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Who’s got the power (of attorney)?

By Jennie L. Phipps · Bankrate.com
Thursday, August 18, 2011
Posted: 2 pm ET

Picking the right person -- or persons -- to manage your affairs when you can't is a retirement planning decision to be made cautiously.

Anthony Enea, a New York-based attorney who specializes in retirement-related issues and estate planning, says he's stopped counting the number of people who choose poorly, picking someone who is nice to them -- like their mail carrier or their nurse's aide --  but who isn't the right person to grant power of attorney or health care proxy or to act as their executor when they die.

"I understand," he says. "They have a relationship with the mailman, but they don't see their son. He's too far away. We don't have nuclear families anymore."

But bad choices like this can lead to a variety of problems, including elder abuse. Being given access to a helpless person's money can be an enormous temptation for the unscrupulous.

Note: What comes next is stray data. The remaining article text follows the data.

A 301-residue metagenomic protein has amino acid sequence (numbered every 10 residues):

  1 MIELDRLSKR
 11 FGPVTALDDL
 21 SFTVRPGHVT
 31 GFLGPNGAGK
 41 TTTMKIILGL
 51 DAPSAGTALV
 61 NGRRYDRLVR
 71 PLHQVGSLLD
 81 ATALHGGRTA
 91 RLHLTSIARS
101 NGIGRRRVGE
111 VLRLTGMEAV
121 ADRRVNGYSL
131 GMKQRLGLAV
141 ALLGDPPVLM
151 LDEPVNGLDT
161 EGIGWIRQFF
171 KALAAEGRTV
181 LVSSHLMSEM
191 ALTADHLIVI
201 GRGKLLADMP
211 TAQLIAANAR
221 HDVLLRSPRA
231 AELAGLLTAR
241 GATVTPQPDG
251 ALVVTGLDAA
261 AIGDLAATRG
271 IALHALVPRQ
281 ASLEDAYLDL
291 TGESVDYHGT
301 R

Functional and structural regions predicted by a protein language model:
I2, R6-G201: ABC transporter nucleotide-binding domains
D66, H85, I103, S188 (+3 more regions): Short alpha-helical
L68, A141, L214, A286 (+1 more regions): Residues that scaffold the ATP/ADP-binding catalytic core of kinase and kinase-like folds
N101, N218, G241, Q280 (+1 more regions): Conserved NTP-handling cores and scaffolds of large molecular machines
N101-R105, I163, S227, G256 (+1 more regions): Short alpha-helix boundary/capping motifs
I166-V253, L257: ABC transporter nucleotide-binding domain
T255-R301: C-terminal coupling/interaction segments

This also opens the door to family feuding when family members doubt the capability of the decision-maker. "I have seen firsthand the bitterness, resentment and destruction of relationships," Enea says. "The effect is best described as a 'family divorce,' the impact of which can be felt for generations."

Enea suggests that you pick two people in whom you have confidence to manage your affairs when you can't -- a spouse, children, grandchildren, longtime family friends. Set it up so that both have to sign off on key financial decisions, although you might want to give only one health care decision-making powers if just one can be located in an emergency. Otherwise, choosing two and asking them both to sign off is a built-in system of checks and balances, he says.

And they don't have to live close by. "In this day of mobile communications and computers, it is no harder to locate someone who lives across the country than it is find them if they live down the street," Enea says.

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